Kelley v. PeopleAnnotate this Case
443 P.2d 734 (1968)
Eugene L. KELLEY, Plaintiff in Error, v. The PEOPLE of the State of Colorado, Defendant in Error.
Supreme Court of Colorado, In Department.
July 15, 1968.
Rehearing Denied August 6, 1968.
*735 James W. Heyer, Denver, for plaintiff in error.
Duke W. Dunbar, Atty. Gen., Frank E. Hickey, Deputy Atty. Gen., Aurel M. Kelly, Sp. Asst. Atty. Gen., for defendant in error.
Eugene L. Kelley, hereinafter referred to as the defendant, was convicted by a jury of his peers of the larceny by bailee of an automobile of the value of $2,500 and thereafter he was sentenced to a term of from three to five years in the state penitentiary. By writ of error the defendant now seeks reversal of the judgment and sentence thus entered, and as grounds therefor argues that the trial court erred in three particulars.I.
It is first urged that there was insufficient evidence to establish that the automobile in question was delivered to the defendant or that he thereafter converted it to his own use with an intent to permanently deprive the owner of his property. Therefore, according to the defendant, the trial court should have directed a verdict in his favor.
Evidence adduced by the People upon trial of the matter disclosed that the defendant appeared on the car lot of the Ling Motor Co., a Colorado Corporation about noon on May 9, 1964 and, after using a fictitious name, indicated a desire to buy an automobile. He was shown a Falcon Ranchero pick-up truck and after a short demonstration drive, in the company of a salesman, the defendant left with the promise to return with his wife who, he said, would have "to approve the deal." About six o'clock on that same date the defendant returned to the premises of the Ling Motor Co. with a woman whom he introduced as his wife. After a short discussion the salesman then permitted the defendant and his wife to take the car for a demonstration drive. The salesman testified that as the two drove from the car lot the wife said she would drive it, but "I'm not guaranteeing that I'll buy it"!
When after about three hours the vehicle had not been returned, the incident was reported to the police. About six days later the missing Ranchero reappeared on the car lot of the Ling Motor Co., with the dealer's plates having been removed, a *736 decal bearing the words "Ling Motor Co." having been scraped off the rear of the automobile, and the transmission bolts loosened.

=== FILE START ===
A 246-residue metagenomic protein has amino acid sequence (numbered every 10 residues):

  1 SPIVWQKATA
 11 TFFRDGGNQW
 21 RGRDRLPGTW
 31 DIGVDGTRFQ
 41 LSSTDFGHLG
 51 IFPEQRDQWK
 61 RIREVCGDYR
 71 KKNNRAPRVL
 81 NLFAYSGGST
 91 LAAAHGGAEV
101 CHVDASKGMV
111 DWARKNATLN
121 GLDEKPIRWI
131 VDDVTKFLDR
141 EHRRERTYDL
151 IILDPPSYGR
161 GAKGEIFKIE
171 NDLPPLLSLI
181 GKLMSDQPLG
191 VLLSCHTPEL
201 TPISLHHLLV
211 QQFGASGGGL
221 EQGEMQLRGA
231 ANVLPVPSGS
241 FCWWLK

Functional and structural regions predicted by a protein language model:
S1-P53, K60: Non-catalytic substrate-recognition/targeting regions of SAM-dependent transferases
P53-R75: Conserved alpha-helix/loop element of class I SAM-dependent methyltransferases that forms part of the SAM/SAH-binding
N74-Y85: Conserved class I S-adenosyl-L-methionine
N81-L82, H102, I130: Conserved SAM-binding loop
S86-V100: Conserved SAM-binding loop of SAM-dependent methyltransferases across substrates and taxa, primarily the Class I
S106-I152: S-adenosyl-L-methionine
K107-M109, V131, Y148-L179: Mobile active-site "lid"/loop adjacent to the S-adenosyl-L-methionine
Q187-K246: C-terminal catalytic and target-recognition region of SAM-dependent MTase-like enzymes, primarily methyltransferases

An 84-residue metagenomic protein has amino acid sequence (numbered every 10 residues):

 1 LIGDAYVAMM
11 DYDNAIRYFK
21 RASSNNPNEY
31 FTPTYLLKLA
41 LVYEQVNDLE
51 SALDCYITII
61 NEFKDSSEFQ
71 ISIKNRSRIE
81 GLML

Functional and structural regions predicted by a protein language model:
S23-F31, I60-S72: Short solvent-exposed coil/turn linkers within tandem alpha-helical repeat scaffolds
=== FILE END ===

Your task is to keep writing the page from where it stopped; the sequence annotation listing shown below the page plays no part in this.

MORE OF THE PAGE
The argument of the defendant that the People's evidence showed that the vehicle was entrusted to his wife and not to him, is in our view a bit specious. The defendant made the first contract with the victim and proceeded to set the stage, so to speak. Then the defendant and a woman whom he introduced as his wife appeared on the scene and the vehicle was thereafter actually delivered over to both of them. Under this set of facts both the defendant and his wife could well have been charged with larceny by bailee. However, the mere fact that the wife happened to be at the wheel when the two thereafter drove away does not exonerate the defendant or otherwise shield him from criminal prosecution. Viewing the People's evidence in a light most favorable to the defendant, the defendant would still be an accessory, inasmuch as he was standing by and aiding and abetting in the perpetration of the crime. C.R.S.1963, 40-1-12. And this type of an accessory, according to the statute, is to be deemed and considered as a principal and punished as such.
Nor is the further contention that there is no evidence of a "larcenous conversion" a tenable one. The fact that a thief may recant and elect to return to the owner the fruits of his larcenous conduct does not purge him of guilt or serve as a defense to prosecution. 52 C.J.S. Larceny § 73, p. 862 and Hammons v. People, 102 Colo. 127, 77 P.2d 645. In any event, in the instant case the issue as to whether there was the intent to permanently deprive the owner of his property was submitted to the jury under appropriate instruction, and the jury has now resolved this matter adversely to the defendant.II.